Children may have a more difficult time coping with the devastating hurricanes that have recently hit the United States, an expert says.
"Compared to adults, children suffer more from exposure to disasters, including psychological, behavioral, and physical problems, as well as difficulties learning in school," Jessica Dym Bartlett, a senior research scientist at Child Trends, said in that organization's news release.
Even youngsters who hear about a disaster or see images on television may develop symptoms of post-traumatic stress disorder, depression and anxiety, she said.
"Understand that trauma reactions vary widely. Children may regress, demand extra attention, and think about their own needs before those of others -- natural responses that should not be met with anger or punishment," Dym Bartlett said.
Create a safe environment where children's basic needs -- such as shelter, food and clothing -- are met. Keep to regular schedules and other routines that provide children with a sense of safety and predictability.
It's also important to keep children busy. Boredom can worsen negative thoughts and behaviors. Youngsters are less likely to feel distress if they play and interact with others, Dym Bartlett said.
Limit children's exposure to images and descriptions of the disaster, talk with them about what they see and hear, and emphasize hope and positivity.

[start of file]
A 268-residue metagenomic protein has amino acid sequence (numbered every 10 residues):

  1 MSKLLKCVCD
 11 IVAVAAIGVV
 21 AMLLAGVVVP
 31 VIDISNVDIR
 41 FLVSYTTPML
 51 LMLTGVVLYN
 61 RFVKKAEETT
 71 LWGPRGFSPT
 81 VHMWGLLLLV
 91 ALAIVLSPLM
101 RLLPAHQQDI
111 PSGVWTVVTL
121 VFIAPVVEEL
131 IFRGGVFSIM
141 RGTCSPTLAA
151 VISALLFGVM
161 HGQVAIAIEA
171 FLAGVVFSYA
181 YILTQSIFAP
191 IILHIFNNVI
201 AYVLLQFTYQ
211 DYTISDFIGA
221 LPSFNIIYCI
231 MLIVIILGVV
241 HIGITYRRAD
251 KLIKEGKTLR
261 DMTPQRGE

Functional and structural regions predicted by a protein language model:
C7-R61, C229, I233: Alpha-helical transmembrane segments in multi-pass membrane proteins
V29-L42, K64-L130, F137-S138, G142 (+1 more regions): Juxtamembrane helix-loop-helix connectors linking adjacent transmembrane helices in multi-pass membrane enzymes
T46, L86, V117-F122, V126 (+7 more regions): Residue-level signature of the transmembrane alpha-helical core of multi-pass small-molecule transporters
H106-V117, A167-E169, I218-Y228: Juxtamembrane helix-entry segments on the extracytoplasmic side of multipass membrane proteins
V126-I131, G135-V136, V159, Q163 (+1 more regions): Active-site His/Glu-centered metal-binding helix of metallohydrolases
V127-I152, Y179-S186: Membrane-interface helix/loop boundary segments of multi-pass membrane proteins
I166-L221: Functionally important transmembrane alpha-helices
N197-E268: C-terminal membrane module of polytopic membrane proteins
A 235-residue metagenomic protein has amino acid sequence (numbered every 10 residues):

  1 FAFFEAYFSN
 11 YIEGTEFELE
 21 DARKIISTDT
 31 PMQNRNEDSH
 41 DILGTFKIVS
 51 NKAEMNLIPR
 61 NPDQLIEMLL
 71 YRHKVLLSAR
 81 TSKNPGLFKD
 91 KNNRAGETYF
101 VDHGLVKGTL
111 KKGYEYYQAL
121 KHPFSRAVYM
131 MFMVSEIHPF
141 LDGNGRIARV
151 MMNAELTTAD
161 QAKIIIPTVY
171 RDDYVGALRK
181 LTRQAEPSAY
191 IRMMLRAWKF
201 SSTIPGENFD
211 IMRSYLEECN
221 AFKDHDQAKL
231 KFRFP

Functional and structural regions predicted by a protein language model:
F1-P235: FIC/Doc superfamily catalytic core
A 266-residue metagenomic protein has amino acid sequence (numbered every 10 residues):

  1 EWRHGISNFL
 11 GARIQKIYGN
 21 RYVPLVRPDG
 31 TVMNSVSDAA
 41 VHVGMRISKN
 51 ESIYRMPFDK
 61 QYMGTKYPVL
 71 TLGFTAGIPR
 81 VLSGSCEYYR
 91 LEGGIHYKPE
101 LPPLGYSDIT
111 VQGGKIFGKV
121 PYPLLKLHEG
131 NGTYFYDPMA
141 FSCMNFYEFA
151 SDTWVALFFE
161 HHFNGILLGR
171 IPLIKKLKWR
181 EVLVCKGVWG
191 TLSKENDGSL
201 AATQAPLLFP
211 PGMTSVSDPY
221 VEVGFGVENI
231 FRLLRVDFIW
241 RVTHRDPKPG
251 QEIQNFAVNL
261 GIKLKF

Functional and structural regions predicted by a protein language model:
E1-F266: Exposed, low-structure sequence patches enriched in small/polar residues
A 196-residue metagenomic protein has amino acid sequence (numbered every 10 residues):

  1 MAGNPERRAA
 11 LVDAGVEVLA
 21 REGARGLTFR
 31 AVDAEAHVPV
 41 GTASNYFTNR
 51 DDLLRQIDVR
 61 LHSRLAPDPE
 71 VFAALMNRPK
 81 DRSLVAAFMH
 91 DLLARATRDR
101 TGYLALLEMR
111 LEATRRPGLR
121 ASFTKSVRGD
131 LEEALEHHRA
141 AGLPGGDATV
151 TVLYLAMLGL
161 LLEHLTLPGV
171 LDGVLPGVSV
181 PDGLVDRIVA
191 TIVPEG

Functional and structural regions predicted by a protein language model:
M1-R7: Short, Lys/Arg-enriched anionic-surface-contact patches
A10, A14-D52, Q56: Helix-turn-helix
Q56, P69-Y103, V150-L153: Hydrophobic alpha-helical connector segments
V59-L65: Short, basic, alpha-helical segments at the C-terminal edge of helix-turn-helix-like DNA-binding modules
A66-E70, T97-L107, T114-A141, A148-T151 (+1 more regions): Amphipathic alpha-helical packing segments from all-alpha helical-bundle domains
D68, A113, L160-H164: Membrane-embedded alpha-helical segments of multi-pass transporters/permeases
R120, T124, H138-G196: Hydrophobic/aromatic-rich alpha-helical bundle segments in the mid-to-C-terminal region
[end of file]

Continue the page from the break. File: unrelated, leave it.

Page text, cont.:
"Find age-appropriate ways for children to help. Even very young children benefit from being able to make a positive difference in others' lives while learning important lessons about empathy, compassion, and gratitude," Dym Bartlett said.
If a child continues to have difficulties longer than six weeks after a hurricane, seek professional help, the National Child Traumatic Stress Network recommends.
It's also important for parents and other child caregivers to get the necessary attention, support and care that they need, Dym Bartlett said.
The National Child Traumatic Stress Network has more on helping children cope with hurricanes.
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